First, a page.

It Is Time To Clean Up Our Act

by Midnight Freemasons Founder
Todd E. Creason, 33°

"Anger is an acid that  can do more harm to the vessel in which it is stored than to anything on which it is poured."

~Mark Twain
Polar Star Lodge No. 79, St. Louis, MO.

We’ve all heard the old axiom “you are what you eat.”  It’s very true.  Our health is very reliant on how we nourish it.  Bad food leads to bad health eventually.  We ignore that fact at our own peril. The same is true with what we consume in other ways.

We live in a very angry world right now.  We’re buffeted on all sides with it—it’s on social media, it’s all over the news, we’re exposed to it from our friends, we’re exposed to it from our co-workers.  Sadly, I’ve seen a few instances where this anger that is consuming our culture is being dragged into our Lodges as well.  I gave an example I witnessed of that in this article.

I’ve had enough.  I get tired of hearing people complain.  I get tired of being attacked as I work to improve the world in my own way because somebody doesn’t agree with my beliefs.  I get tired of losing friends over elections.  I get tired of the incivility of the whole thing--it’s not enough for some people to believe a certain way, but they feel they have to go that one step further and demean and ridicule what other people believe.  

This seething anger that seems to be everywhere is poisoning us all.  

I took action.  I decided a change was in order.  I went through all my social media accounts.  I unfollowed, I unfriended, and I blocked hundreds of individuals that not only post that anger, but can’t seem to be civil when they’re posting comments on other people’s posts.  I don’t see that garbage anymore, and when I do I toss them out.  

I’ve done the same with the media.  There’s no positive story and no negative story that’s going to change the way I believe, the way I live, or the way I’m going to vote.  I can’t think of one thing that could come out in the news between now and the next election that would make me change my mind on a number of issues I think are important.  Most people are that way.  So why am I following it every single day?  I didn’t have a good answer, so I turned off the daily dose of fighting, and name calling, and the nasty back and forth in Washington D.C. that has fascinated me for decades.  Until our political parties are less hostile towards each other, I’m done wasting my time listing to the most recent round of partisan bickering.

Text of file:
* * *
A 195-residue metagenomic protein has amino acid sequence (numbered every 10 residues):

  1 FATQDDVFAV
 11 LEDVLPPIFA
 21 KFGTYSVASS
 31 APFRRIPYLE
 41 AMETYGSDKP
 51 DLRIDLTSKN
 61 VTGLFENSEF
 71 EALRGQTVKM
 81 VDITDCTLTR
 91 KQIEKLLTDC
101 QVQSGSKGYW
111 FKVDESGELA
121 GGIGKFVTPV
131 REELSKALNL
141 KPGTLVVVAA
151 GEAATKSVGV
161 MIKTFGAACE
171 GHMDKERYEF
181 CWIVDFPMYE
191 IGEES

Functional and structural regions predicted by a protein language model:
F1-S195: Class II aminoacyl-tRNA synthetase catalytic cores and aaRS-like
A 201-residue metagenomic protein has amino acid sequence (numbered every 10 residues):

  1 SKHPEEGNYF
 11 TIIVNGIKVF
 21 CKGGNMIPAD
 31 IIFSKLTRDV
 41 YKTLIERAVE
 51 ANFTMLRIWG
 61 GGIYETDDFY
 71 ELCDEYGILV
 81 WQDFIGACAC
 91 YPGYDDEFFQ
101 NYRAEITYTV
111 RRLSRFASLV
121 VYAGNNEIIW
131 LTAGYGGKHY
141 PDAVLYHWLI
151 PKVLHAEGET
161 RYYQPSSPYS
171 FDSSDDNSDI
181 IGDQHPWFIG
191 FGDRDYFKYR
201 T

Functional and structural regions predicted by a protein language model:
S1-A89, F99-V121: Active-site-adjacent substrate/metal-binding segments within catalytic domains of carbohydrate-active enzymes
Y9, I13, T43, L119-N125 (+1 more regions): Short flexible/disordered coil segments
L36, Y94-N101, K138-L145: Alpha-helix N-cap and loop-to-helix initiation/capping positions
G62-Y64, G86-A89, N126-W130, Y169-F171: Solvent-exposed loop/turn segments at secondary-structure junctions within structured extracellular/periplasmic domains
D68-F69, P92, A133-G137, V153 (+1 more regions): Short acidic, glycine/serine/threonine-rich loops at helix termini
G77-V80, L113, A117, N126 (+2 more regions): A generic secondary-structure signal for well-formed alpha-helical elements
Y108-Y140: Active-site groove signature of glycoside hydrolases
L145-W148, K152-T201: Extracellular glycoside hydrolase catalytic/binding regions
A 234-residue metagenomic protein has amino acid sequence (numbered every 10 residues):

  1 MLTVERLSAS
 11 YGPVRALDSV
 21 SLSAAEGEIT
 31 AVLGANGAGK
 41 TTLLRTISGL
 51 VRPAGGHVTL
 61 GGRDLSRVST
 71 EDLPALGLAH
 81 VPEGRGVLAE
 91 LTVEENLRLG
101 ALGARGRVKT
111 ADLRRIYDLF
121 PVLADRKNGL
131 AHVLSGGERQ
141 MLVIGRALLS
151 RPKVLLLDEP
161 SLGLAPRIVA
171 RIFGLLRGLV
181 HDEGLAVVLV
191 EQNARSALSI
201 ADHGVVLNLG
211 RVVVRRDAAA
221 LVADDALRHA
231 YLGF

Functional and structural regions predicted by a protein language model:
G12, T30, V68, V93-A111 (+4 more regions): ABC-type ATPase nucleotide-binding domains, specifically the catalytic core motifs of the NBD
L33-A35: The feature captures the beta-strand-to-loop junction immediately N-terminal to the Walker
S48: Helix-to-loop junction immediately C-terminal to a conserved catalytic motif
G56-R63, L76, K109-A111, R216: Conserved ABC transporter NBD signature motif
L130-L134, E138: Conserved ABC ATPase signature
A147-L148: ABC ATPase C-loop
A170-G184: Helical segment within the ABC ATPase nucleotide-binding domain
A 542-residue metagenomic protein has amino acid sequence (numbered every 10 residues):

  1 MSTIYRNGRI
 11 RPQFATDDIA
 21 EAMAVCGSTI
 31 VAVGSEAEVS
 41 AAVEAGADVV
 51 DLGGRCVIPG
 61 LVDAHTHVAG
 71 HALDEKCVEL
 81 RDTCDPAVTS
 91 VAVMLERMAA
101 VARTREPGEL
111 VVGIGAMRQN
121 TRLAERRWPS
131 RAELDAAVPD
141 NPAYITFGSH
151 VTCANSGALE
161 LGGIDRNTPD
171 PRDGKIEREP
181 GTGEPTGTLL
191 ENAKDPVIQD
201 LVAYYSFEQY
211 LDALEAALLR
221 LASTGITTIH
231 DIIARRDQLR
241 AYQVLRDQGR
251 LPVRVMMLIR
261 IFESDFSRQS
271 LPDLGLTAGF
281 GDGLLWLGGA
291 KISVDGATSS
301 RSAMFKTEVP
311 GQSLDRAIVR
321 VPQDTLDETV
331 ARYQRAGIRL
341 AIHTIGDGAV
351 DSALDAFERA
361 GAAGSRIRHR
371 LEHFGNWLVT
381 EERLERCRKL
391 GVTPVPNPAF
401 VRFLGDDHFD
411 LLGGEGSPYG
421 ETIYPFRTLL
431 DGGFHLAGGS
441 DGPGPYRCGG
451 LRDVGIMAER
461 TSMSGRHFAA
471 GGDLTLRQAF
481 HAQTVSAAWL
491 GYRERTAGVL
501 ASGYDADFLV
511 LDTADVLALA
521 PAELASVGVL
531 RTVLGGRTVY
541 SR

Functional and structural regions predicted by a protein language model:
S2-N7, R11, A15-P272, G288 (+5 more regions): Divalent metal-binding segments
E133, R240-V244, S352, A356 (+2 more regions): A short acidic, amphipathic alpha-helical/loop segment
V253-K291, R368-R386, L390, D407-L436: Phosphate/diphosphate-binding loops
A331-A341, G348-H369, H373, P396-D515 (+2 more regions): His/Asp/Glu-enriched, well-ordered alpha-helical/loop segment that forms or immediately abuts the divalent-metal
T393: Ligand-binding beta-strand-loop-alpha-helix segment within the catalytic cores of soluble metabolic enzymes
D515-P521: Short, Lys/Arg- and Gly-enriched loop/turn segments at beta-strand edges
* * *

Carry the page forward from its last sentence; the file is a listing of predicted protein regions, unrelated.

As Masons, we’re supposed to be examples.  Too many of us aren’t being good examples at all.  We contribute to this hostile environment by the things we post, the things we say, and the way in which we treat each others.  And we don’t help by giving negative people on social media (I hesitate to use the word trolls) an audience.  They post outrageous opinions or memes so you’ll be angry about it, and then you fall right into the trap hook, line and sinker.  Next thing you know, you’re part of the problem.  You're helping them draw attention to themselves while they’re leaning back enjoying the show.  Just say no.  Or better yet, stop following those individuals.  

And why in the world aren’t we pulling our Brothers aside after a Lodge meeting and saying to them, “Hey, I saw what you posted on Facebook the other night.  That was really offensive.  Why are you posting that?  As a Mason you represent us all.”  That’s exactly what we should be doing.